Unemployment through Robots & Artificial Intelligence?
Prof. Sabine Köszegi (Institute of Management Sciences at TU Wien / Head of Department of Work Science and Organization, Academic Director of MBA Innovation, Digitalization & Entrepreneurship) talks in the Bruegel Podcast, opens an external URL in a new window about the influence of new technologies on the world of work, opportunities and challenges especially for women.
New technologies change every job
According to Köszegi, the question is not how many jobs will be changed or automated by new technologies in the future. Because the realistic perspective is: New technologies such as artificial intelligence, are changing our world and thus sooner or later every job. The question is therefore: How will jobs change and what opportunities and challenges will this create?
Automation vs. augmentation: soft skills are hard work as well
Depending on the degree to which an activity can be automated, three different areas emerge:
- "Humans only": activities that cannot be automated
- "Humans & Tech": Areas in which humans and machines can work together and complement each other
- "Tech only": activities and areas that can be fully automated.
Especially professions that focus on social skills cannot be (fully) automated. Therefore, social skills should be brought to the center of attention in training and continuing education, and their value should be increased. After all, the so-called soft skills are also hard work and just as relevant as technical and mathematical skills. Combining the two is the key to success, especially in the future.
We should therefore ask ourselves the question: What and how do we want to work in the future? And following this, find ideal areas of application for new technologies.
Impact on women vs. men
The impact of new technologies on the world of work has different consequences for women and men. Sabine Köszegi cites healthcare professions as an example. The more technology is used in the care sector - the more technical skills are required - the more often men take on jobs in these fields. Women are thus pushed back into professions that emphasize social skills. However, these occupations are typically lower paid and less prestigious than jobs that focus on technical and mathematical skills. To reduce this imbalance, women's confidence in their technical skills should be strengthened and encouraged at an early age. Conversely, the same applies to social skills in men. In this way, prejudices and stereotypes can be changed in the long term.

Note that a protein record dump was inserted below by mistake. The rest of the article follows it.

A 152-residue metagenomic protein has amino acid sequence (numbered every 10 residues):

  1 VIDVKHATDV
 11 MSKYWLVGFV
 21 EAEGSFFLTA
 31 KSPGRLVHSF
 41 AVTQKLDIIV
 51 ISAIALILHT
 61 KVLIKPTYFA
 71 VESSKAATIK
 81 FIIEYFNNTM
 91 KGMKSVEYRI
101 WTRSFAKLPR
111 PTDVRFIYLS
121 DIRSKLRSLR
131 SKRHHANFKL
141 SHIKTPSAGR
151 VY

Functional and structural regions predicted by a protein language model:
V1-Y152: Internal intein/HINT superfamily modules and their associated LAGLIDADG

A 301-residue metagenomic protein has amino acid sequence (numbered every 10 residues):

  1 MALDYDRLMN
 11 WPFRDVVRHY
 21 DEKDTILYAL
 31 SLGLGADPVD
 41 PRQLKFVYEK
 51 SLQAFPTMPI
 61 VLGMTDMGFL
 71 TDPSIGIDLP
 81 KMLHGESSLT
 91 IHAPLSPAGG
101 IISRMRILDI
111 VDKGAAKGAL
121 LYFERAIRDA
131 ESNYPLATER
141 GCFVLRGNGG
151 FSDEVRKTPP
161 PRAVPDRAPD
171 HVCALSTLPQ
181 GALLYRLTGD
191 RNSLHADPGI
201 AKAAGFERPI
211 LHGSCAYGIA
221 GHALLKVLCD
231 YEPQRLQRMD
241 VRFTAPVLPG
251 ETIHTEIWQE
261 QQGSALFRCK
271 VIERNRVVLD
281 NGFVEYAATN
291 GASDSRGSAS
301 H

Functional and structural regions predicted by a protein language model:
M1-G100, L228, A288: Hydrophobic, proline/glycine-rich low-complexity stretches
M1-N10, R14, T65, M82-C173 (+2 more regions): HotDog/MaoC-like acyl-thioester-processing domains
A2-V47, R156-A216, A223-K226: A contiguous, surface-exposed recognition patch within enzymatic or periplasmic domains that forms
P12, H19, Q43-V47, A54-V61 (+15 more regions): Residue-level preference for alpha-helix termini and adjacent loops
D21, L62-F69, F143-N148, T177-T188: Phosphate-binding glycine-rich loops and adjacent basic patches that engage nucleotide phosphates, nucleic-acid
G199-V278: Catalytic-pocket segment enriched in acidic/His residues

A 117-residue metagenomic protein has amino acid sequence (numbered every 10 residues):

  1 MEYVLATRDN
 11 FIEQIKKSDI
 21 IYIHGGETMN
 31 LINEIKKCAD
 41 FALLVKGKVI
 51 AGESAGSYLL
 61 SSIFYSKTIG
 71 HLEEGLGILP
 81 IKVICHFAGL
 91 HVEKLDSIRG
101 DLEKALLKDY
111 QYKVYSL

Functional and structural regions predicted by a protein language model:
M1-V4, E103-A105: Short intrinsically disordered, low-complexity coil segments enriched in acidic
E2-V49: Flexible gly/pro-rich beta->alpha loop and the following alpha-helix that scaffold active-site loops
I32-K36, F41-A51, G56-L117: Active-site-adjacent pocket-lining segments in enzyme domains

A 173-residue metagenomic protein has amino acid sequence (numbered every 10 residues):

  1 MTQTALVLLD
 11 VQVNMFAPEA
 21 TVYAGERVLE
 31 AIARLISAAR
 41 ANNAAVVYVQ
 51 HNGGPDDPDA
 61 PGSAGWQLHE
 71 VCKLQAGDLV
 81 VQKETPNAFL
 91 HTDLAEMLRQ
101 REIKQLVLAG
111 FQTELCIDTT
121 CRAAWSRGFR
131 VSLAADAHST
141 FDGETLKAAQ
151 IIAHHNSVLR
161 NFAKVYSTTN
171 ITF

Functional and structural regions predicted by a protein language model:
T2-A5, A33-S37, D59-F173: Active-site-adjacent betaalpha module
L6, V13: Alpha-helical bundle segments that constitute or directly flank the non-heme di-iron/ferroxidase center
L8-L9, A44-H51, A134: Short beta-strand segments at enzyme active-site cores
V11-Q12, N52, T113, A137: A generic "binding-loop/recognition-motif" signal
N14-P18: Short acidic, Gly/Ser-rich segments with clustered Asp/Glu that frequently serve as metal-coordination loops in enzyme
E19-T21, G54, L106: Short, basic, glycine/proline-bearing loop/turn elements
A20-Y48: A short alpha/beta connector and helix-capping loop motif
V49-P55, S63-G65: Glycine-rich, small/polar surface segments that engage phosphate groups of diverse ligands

For the future of the working world, Sabine Köszegi would like to see an inclusive society in which we recognize and value different gender identities and find ideal areas of application for new technologies that positively complement people's work:
"We don't want to replace people with new technologies, but we should use new technologies to do our work better and have more time for the things we enjoy and like to do." (Sabine Köszegi)
For the full interview, listen to the Bruegel Podcast., opens an external URL in a new window
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About the Expert
Sabine Köszegi has been a professor at the Institute for Management Sciences at TU Wien since 2009, where she heads the Department of Labor Science and Organization. She heads the interdisciplinary Doctoral College (DC) on Trust in Robots – Trusting Robots and is academic director of the MBA program Innovation, Digitalization & Entrepreneurship.